AnglingTrust The voice of Angling

Bolton Le Sands

Guidance for Applicants: Fish Protection & Predation Management Up to £5,000 available for individual projects

Broadfield Park Lake Pool

Guidance for Applicants: Parks and Council-owned Angling Venues Up to 30 awards will be made to councils (or to councils and clubs working in partnership), to improve angling facilities at park ponds and other council-owned venues where angling is offered free or at reduced cost.

1 River Calder, Mirfield

Guidance for Applicants: Access to river angling Up to 30 awards will be made to projects that improve access to river fishing and/or enhance bankside facilities

FIMPFUND licences 200px

Fishing Licence Money Matters These projects are paid for by rod licence income so that the money received from your Environment Agency rod licence goes straight back into angling - buy yours online

Angling Improvement Fund: Make an Application

The first of this year's rounds of the Angling Improvement Fund is now open to applications

How To Make An Application

Angling Improvement Fund Round 1  2017/2018

Proposals are invited for the following three types of project:

Fish protection and predation management:

Around 20 awards will be offered for fencing, fish refuges and other non-lethal measures to protect fish stocks from unsustainable predation by otters, fish-eating birds and other wildlife.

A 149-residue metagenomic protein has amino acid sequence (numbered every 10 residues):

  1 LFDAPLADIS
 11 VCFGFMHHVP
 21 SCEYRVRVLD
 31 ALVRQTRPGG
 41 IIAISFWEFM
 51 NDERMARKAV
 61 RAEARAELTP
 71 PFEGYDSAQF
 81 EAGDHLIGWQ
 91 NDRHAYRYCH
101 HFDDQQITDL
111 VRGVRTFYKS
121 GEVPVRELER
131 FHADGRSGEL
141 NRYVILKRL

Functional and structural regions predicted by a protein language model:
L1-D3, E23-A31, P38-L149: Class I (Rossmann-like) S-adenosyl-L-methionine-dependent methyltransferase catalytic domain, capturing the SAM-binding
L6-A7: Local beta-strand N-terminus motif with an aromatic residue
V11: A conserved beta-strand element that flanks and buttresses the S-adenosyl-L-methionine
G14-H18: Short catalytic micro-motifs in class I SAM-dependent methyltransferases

Parks and Council-owned angling venues

Up to 30 awards will be made to councils (or to councils and clubs working in partnership), to improve angling facilities at park ponds and other council-owned venues where angling is offered free or at reduced cost.

Access to river angling

Up to 30 awards will be made to projects that improve access to river fishing and/or enhance bankside facilities. In judging entries, preference will be given to clubs and other organisations that actively help anglers find information on where to fish on rivers, e.g. by providing online information and booking systems.

Please note:

  • We have deliberately invited proposals across a range of project types, including one improving access for improving access for fishing on rivers and streams.
  • If you are considering applying for AIF funding to riverside angling facilities, it is particularly important that you establish early on if these require an Environmental Permit (EP) for flood risk activities or registration as an exempted activity. More details are provided in the guidance for applicants (see attachment)